UN meeting on justice sparks Jordanian boycott
UNITED NATIONS (AP) -- The United States, Canada and Jordan are boycotting a meeting on international criminal justice organized by the president of the General Assembly because it won't include victims of the Bosnian war and will likely attack the U.N. war crimes tribunal for the former Yugoslavia, Jordan's U.N. ambassador said Wednesday.
Prince Zeid al Hussein said he was told that the Americans and Canadians would boycott and that he was very pleased. He said other European countries are checking with their capitals.
Zeid said that while assembly president Vuk Jeremic, the former foreign minister of Serbia, is presiding over Wednesday's assembly meeting, he and Liechtenstein's U.N. ambassador Christian Wenewaser will be hosting a press conference for two victims groups -- the Mothers of Srebrenica and the Association of Witnesses and Survivors of Genocide.
The main speakers at the high-level assembly session are Jeremic, U.N. Secretary-General Ban Ki-moon, the Bosnian Serb member of the country's presidency, Nebojsa Radmanovic, and Serbia's ultranationalist President Tomislav Nikolic.
During the 1990s Balkan wars, Nikolic was deputy leader of the extremist Serbian Radical Party which was even more hardline than late strongman Slobodan Milosevic -- who plunged the region into its ethnic conflagration. Nikolic was also a disciple of Vojislav Seselj, a firebrand right-wing politician who at the closing session of his war crimes trial at The Hague, Netherlands, last month retold the history of the war from a Serb perspective.
Seselj said that Serbs had been subjected to a "genocide" during the war. The Yugoslav war crimes tribunal has held that while atrocities were committed by all sides, genocide was only committed by Bosnian Serbs, including the massacre of some 8,000 Muslim men and boys at Srebrenica, Bosnia, in 1995. Seselj told the court that Serb military action was justified to defend ethnic Serbs in Croatia.
Zeid, who was a U.N. peacekeeper in Bosnia and served from 2002 to 2005 as the first president of the Assembly of States Parties for the International Criminal Court, said Tuesday he has been encouraging other countries in the 193-nation General Assembly to boycott Wednesday's assembly meeting.
"My delegation is boycotting the session tomorrow out of a sense of indignation at the way the president of the General Assembly has exploited his position and this important theme, which is the Role of International Criminal Justice in Reconciliation, for the purposes we suspect of launching an unmerited attack by the Serbian Radical Party against the International Tribunal for the Former Yugoslavia," the Jordanian ambassador said.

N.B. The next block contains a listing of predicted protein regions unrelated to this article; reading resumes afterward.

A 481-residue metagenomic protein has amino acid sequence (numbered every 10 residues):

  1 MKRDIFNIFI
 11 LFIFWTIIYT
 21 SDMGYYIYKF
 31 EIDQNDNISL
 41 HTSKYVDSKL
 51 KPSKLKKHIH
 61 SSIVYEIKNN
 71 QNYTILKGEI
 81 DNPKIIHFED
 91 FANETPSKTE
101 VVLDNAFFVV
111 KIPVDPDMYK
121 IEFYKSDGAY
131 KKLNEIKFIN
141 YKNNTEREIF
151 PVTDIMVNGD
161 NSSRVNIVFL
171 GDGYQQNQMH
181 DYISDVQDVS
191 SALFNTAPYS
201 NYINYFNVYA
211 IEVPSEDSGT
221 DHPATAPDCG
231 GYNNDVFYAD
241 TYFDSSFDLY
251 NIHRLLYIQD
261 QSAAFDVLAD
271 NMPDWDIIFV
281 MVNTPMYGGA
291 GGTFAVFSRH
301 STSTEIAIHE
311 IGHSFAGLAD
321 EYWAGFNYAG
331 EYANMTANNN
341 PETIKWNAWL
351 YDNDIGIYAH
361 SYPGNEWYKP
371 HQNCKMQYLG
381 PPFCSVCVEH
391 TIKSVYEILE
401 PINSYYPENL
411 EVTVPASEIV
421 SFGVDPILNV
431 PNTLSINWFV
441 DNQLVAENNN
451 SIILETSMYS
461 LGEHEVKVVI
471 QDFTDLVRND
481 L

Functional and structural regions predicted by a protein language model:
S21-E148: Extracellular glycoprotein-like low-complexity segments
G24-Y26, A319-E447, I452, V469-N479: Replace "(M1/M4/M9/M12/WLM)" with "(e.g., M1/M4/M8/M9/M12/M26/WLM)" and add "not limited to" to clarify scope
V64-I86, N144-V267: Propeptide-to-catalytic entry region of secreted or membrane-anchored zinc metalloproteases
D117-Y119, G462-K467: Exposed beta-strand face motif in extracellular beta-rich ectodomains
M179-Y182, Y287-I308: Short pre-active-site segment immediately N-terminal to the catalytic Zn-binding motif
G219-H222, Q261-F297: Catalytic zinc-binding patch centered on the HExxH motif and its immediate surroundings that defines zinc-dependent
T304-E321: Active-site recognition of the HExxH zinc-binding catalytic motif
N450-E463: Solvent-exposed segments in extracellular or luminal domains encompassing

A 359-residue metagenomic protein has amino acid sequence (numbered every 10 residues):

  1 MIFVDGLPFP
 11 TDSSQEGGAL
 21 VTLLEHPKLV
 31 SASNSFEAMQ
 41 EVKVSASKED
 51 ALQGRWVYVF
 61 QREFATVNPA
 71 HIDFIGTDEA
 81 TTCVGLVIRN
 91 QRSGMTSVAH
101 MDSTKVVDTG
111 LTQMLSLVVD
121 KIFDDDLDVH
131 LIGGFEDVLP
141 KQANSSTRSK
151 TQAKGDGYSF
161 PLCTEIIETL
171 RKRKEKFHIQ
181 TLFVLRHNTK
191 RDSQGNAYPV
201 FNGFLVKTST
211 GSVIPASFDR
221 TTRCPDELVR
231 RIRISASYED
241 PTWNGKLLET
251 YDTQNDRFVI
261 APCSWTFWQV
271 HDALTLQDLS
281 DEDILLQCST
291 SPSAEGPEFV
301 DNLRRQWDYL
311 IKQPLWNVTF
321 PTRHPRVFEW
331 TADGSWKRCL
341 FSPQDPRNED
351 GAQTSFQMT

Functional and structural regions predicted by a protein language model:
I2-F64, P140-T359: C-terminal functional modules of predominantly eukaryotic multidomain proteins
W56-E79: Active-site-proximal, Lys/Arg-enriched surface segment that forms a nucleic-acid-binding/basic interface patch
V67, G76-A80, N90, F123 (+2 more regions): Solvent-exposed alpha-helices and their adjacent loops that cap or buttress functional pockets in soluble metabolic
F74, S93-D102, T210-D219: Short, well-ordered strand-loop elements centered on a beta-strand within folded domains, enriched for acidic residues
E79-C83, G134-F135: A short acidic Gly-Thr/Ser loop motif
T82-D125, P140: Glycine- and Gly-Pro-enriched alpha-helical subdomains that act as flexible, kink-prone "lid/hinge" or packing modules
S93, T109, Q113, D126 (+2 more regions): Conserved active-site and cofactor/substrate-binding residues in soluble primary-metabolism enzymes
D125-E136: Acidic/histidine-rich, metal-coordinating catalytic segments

"We believe it is our duty to create a space so the voices of the victims of the Bosnian war could also be heard," Zeid said.
In Sarajevo, the head of the Mothers of Srebrenica, Munira Subasic, said she was coming to New York although she was not invited to speak at the assembly meeting.
"Vuk Jeremic has not thought of either Bosniaks or Croats," she said. "He only invited the Serb side and people who don't even know who is who in Bosnia."
Subasic said Jeremic was holding the meeting "to present to people that the Serbs are the biggest victims because most of the sentences in The Hague were pronounced against Serbs."
Wenewaser expressed concern that Jeremic "is exploiting the General Assembly to pursue his own political goals, which is clearly not what he ought to do as the president of the General Assembly."
"It's very sad that it's a lost opportunity to advance international criminal justice," said Wenewaser, who also served as president of the Assembly of States Parties for the International Criminal Court. "He has refused to make this a comprehensive event that covers international criminal justice in all its aspects. He's interested in one tribunal and that's a complete distortion of what's been happening over the last 20 years."
According to the tentative list of speakers, the meeting, which will continue Thursday, will also hear speeches from the ministers of justice from Namibia and Rwanda and about 40 ambassadors. On Wednesday afternoon, there will be panels on justice and reconciliation.
Among those invited who declined to attend are David Tolbert, president of the International Center for Transitional Justice; Kenneth Roth, executive director of Human Rights Watch; President of the International Criminal Court Song Sang-Hyun and President of the Assembly of States Parties for the International Criminal Court Tina Intelmann.
Richard Dicker, director of international justice at Human Rights Watch, wrote in the Huffington Post Tuesday that the creation of the Yugoslav tribunal nearly 20 years ago "moved the goal posts in enforcing fundamental human rights, and the broader efforts toward international justice are rewriting key rules of international relations and diplomacy."
He said a more constructive way has to be found to debate these and other lessons.